While most directors generally are only part of a single board, some directors are part of multiple boards (Grønmo & Løyning, 2003; Huse et al., 2009). We refer to these directors as prominent directors. By being prominent, directors gain access to other directors and knowledge. Grønmo & Løyning (2003) found in their qualitative study of Norwegian directors that prominent ones are more influential and their views carry more weight than others. Moreover, through interviews, they found that the directors believed that being prominent is a valuable way of acquiring knowledge and experience.
One of the main goals for the Norwegian Government (2008) in introducing the gender representation law was to create a more equal setting between the sexes. In particular, it focused on distributing power in the board room more equally as "reaching a balanced participation is a question of democracy". Given that prominent directors are influential, it is interesting to study the evolution of prominence as this might contradict the goal of equality. In particular, if the maximum number of directorships that a single director holds has greatly increased, there has been a concentration of influence. More generally, if directors have become less similar in terms of prominence, this could signal that a select group of directors have gained a high level of prominence and created an elite group (Opsahl et al., 2008). Although it is beneficial to be prominent, if this benefit is only enjoyed by a select few directors, this might decrease equality. In order to achieve a more equal setting with a more even distribution of power, the maximum number of directorships that a single individual holds has not increased substantially, and therefore similarity among directors' prominence has increased. To explore this issue, we put forth the following hypothesis:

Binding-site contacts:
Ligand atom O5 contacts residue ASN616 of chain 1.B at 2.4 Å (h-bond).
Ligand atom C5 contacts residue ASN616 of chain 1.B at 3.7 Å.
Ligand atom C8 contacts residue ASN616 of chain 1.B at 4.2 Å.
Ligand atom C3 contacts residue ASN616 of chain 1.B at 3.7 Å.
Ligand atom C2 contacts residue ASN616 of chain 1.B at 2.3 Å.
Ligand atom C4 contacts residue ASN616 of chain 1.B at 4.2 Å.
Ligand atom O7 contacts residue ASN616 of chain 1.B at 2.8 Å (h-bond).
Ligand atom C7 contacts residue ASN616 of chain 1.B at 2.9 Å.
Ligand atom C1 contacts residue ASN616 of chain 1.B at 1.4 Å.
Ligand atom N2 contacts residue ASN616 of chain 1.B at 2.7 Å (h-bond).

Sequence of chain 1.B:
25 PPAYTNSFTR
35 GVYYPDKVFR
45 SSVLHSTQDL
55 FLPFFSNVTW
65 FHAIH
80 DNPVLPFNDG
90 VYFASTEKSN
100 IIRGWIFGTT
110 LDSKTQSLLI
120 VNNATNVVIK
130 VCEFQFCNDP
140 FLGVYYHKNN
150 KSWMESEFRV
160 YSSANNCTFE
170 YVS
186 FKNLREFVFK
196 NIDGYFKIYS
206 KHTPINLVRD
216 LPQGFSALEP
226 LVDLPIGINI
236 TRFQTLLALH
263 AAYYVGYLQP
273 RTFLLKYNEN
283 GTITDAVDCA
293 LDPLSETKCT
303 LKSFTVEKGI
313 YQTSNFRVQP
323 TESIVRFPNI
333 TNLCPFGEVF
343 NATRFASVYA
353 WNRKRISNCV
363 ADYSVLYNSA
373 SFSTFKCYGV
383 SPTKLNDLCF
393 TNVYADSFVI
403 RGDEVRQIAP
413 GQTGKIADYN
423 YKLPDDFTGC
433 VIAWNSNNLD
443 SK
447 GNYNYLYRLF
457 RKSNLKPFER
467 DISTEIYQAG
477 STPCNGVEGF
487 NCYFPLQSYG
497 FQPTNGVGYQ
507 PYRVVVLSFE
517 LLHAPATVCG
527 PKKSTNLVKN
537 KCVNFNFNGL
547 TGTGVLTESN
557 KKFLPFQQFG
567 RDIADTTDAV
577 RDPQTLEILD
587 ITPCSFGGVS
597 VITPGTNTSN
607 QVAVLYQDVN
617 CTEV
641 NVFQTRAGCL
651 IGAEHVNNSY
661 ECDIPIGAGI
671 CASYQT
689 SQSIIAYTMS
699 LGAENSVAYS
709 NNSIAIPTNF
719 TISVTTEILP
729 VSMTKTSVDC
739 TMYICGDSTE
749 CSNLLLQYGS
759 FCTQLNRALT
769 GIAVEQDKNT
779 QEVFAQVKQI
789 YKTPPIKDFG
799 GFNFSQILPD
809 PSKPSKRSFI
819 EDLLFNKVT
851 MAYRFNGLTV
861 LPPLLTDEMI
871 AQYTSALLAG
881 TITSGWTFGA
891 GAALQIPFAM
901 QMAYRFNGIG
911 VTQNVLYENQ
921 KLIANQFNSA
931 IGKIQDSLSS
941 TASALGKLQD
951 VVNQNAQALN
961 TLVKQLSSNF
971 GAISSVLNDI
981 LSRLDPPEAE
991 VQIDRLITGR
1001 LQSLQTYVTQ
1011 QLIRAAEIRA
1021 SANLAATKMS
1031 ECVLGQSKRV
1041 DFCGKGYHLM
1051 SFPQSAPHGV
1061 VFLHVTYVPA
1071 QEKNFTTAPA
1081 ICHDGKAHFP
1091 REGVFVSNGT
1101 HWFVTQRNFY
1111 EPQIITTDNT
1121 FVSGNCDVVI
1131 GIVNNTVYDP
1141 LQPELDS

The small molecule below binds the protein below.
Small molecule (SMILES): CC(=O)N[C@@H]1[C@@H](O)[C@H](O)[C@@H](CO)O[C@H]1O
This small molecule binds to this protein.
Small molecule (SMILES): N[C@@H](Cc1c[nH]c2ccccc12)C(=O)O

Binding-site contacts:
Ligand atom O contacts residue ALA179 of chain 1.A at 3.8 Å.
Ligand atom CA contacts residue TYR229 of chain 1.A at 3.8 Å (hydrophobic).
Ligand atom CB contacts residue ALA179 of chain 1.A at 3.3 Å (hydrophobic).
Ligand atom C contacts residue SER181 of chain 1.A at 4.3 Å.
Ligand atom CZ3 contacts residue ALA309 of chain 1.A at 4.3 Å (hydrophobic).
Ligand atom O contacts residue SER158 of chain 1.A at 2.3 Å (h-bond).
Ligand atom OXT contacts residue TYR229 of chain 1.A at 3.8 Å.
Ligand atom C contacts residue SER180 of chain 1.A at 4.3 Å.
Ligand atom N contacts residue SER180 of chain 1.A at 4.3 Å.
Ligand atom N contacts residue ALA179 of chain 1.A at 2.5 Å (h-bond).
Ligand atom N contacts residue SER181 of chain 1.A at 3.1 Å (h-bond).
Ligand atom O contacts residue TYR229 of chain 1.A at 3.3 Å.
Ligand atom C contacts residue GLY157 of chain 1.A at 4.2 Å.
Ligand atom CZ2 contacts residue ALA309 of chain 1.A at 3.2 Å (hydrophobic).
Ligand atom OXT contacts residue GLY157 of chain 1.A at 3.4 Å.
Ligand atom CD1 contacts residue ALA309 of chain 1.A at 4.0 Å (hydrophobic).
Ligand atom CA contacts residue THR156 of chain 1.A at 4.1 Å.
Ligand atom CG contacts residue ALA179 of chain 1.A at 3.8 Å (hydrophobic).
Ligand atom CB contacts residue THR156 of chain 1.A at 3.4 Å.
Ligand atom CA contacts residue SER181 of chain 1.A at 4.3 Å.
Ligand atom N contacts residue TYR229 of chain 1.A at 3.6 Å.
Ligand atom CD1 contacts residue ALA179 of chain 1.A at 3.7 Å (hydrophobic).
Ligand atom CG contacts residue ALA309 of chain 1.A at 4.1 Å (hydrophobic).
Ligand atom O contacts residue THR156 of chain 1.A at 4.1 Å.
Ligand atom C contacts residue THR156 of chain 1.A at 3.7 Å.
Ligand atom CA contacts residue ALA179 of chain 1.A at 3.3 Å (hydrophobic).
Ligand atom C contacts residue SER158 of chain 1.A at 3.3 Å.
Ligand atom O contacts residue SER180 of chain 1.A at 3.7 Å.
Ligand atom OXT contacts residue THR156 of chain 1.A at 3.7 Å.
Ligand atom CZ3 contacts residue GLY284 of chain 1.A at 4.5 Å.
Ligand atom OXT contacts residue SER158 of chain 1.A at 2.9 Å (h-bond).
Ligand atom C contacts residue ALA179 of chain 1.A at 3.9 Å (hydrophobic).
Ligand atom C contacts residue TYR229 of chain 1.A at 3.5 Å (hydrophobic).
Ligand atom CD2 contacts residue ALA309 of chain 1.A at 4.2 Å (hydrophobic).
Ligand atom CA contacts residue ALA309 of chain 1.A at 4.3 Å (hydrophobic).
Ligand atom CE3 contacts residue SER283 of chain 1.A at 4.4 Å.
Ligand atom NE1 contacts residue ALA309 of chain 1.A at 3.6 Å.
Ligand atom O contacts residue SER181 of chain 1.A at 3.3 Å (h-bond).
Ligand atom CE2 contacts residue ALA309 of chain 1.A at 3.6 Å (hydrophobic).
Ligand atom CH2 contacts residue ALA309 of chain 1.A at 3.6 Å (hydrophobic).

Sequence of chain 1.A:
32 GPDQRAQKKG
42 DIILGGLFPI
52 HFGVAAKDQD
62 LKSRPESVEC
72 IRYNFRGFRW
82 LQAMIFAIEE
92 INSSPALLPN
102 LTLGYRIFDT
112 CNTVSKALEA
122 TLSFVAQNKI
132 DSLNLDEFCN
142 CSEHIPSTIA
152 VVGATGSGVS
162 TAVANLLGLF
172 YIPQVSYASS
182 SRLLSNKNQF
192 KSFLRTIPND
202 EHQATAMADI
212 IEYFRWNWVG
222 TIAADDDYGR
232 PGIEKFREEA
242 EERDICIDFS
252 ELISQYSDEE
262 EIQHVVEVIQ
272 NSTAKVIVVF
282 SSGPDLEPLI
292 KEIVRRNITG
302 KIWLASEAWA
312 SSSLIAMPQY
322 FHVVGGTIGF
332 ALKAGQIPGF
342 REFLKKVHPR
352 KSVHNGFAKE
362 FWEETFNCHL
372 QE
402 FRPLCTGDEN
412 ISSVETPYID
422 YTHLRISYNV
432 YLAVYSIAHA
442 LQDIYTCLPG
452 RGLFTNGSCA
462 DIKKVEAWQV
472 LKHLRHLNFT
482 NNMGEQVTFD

Hypothesis 2a: The maximum number of directorships that a single individual holds has not increased.
Women and multiple directorships
The gender representation law has been a center of attention for the media. In particular, the media has highlighted the fact that certain women directors have attained a large number of directorships. These directors have been labeled the "Golden Skirts" by newspapers like the Financial Times. , If this is a wide-spread issue, it is a relatively new phenomenon as Grønmo & Løyning (2003) found that the proportion of women dropped from 14.3 percent to 8.7 percent when only considering prominent directors in their dataset from 2000. The existence of a disproportionally large group of prominent women would be a contradiction of the Norwegian Government's intention of creating a more equal setting with an even distribution of power. To investigate the existence of "Golden Skirts", we put forth the following hypothesis:
Hypothesis 2b: Women and men are equally represented when only considering prominent directors.